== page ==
The Greek doctor, Dioscorides, is reputed to have regularly worn a sprig of peppermint to lift his spirits. Its antispasmodic actions were recognized by physicians of the ancient world, and peppermint was popular with our more modern ancestors who saw it as a healing herb for digestion and the relief of digestive colic, sluggish digestion, flatulence, and bloating. Used for centuries as a gastrointestinal aid, peppermint is a digestive herb that helps relax the muscles of the digestive tract and stimulates bile flow.
Houghton, Marlene. Herbs Plain & Simple: The Only Book You’ll Ever Need. Hampton Roads Publishing.
De La Forêt, Rosalee. Alchemy of Herbs: Transform Everyday Ingredients into Foods and Remedies That Heal. Hay House, Inc.

Nourishing Nutrition: Kombucha

Kombucha also known as Booch is fermented tea full of microbes, amino acids, organic acids, vitamins and minerals, and other nutrients. It’s brewed using black, green, or combination of both teas (Camellia sinensis), cane sugar, and a microbial community of ethanol-fermenting yeasts and acetic- and other organic acid-producing bacteria commonly referred to as a SCOBY (symbiotic culture of bacteria and yeasts).
Sometimes referred to as the “Immortal Health Elixir” by the Chinese and originating in the Far East over 2,000 years ago, Kombucha is a beverage with tremendous health benefits for your heart, your brain and your gut.
The sugar-tea solution is fermented by the SCOBY and turned into a sparkling probiotic tea similar to cider.
It’s tart, refreshing and the flavor combinations are endless!
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You know from my previous posts I hate free-radicals. Kombucha has antioxidants which counteract the free radicals that can cause harm to our digestive system. What’s not to love??!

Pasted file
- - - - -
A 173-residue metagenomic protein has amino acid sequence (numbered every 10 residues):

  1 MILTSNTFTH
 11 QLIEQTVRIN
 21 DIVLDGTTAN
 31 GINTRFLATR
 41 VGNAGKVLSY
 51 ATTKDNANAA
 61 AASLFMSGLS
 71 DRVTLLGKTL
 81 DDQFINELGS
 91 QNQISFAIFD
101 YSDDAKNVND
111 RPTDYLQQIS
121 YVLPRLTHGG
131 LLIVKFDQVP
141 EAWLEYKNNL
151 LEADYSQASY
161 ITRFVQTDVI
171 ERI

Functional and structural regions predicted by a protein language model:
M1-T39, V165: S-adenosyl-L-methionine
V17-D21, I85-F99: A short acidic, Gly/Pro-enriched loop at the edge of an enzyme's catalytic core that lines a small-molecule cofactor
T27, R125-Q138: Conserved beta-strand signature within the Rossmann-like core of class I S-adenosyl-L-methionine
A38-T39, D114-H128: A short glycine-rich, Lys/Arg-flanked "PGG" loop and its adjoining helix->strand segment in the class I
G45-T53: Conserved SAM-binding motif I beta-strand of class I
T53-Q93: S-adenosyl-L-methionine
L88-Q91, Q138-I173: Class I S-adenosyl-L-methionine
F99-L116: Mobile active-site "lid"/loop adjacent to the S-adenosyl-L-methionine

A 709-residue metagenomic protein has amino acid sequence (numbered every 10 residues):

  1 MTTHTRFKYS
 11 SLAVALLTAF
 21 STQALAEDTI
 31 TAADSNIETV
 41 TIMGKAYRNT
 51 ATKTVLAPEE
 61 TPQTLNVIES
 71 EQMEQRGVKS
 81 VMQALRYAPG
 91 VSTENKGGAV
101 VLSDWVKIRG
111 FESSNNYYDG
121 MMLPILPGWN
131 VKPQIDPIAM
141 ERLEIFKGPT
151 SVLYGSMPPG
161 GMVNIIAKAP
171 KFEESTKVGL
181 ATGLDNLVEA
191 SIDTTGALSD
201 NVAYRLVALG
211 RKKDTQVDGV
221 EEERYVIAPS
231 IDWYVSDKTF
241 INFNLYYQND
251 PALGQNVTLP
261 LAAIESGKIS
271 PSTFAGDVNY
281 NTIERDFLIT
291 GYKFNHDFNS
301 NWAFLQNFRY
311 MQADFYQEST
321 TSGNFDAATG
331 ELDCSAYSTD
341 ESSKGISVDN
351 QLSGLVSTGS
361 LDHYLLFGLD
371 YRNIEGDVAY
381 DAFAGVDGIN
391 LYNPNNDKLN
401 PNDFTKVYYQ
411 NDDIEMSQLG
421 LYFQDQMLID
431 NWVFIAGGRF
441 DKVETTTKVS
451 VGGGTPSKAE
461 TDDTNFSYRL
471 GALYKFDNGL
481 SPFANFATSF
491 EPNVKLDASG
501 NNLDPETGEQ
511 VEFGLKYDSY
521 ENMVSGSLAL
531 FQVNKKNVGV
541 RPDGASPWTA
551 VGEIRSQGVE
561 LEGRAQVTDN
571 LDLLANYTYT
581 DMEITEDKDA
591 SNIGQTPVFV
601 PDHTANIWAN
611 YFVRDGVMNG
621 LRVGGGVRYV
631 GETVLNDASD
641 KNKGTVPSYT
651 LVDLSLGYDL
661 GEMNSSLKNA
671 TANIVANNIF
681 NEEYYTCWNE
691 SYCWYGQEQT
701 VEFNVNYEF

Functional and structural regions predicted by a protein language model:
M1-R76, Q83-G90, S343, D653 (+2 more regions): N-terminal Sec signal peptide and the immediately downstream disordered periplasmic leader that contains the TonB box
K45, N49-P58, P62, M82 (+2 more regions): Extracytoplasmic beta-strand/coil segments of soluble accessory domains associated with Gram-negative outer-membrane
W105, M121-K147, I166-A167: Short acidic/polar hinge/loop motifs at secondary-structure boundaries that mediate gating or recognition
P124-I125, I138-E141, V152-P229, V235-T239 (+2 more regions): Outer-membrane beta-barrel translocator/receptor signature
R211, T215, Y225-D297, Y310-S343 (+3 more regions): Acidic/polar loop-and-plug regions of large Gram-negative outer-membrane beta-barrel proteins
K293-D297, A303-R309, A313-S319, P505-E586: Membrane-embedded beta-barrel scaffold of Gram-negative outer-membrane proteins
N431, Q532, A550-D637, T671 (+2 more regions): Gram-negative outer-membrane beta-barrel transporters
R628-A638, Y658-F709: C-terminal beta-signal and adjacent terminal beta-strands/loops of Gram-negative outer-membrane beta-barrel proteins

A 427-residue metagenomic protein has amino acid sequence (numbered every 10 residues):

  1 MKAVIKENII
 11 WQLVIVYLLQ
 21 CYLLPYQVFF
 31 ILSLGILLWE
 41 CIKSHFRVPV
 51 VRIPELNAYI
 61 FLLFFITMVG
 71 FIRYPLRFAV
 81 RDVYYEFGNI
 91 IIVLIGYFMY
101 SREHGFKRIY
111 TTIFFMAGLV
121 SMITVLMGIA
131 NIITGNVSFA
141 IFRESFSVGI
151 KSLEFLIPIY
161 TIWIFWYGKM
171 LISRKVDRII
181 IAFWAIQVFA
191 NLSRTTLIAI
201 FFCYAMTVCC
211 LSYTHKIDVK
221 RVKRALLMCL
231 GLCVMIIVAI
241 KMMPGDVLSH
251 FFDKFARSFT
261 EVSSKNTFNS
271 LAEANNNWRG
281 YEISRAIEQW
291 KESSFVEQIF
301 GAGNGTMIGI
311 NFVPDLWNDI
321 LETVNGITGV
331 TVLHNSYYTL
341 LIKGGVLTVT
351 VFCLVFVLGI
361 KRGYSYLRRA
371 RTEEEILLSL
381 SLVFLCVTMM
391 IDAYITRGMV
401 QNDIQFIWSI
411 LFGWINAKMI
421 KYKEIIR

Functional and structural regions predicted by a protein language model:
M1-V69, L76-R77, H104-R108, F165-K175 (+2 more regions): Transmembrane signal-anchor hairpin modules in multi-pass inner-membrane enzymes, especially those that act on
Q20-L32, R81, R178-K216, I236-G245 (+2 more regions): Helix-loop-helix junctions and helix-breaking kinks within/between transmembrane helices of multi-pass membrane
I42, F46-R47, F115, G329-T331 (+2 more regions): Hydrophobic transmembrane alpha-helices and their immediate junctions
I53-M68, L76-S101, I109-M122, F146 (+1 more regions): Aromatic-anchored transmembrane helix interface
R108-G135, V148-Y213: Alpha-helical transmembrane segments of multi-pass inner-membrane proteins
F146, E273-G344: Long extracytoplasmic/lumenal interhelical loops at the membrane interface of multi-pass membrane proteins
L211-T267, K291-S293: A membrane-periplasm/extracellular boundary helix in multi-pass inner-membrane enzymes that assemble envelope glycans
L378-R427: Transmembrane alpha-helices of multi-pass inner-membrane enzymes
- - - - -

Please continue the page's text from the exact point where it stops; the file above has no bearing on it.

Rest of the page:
Kombucha is a probiotic-rich tea with many health benefits.
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You can purchase it in the store or make it yourself at home. However, be very careful to prepare it properly.
Common mistakes found in home brewing:
1. Using vinegar *it’s too different to Kombucha and has it’s own bacteria. It can cause you to brew Vinegar
2. Not rinsing off soap properly *Soap is antimicrobial and kills bacteria which is the SCOBY.
3. Not covering the booch right *no cheesecloth, you’ll allow tiny bugs through the loose weave.
4. Letting your batch brew too short or too long *too little = sweet tea, too long = Kombucha vinegar
5. Your Kombucha gets too cold or too hot *too cold = dormant yeasts/bacteria, too hot = kills yeasts/bacteria
6. If adding flavor, not using the right glass bottles *can cause explosions or not the right fizz amount
Basically, do your homework and you can have some delicious booch. Or not, support local brewers in your area for the best!
*Kombucha SCOBY eats sugar so there isn’t much left for us to have to drink. Also, it also contains a small trace amount of alcohol. Usually between .03%-1%. Home brewing may increase this to 1%-2%.

Nourishing Nutrition: Reishi

Reishi (RAY-she) is also called varnished conk, phantom mushroom, and ten-thousand-year mushroom. In China it is called ling zhi, which means “spirit plant.” This one mushroom offers immune support, reduces stress and anxiety, is anti-inflammatory, anti-cancer, and much more.
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Reishi (Ganoderma lucidum) contains carbohydrates, fiber, amino acids, protein, steroids, triterpenes, lipids, alkaloids, polysaccharides, glucoside, coumarin glycoside, volatile oil, vitamin B2 (riboflavin), and ascorbic acid. It also contains the minerals calcium, zinc, magnesium, copper, and germanium. Additionally, reishi contains ganoderic acid, which is a free-radical scavenger, giving reishi antioxidant powers.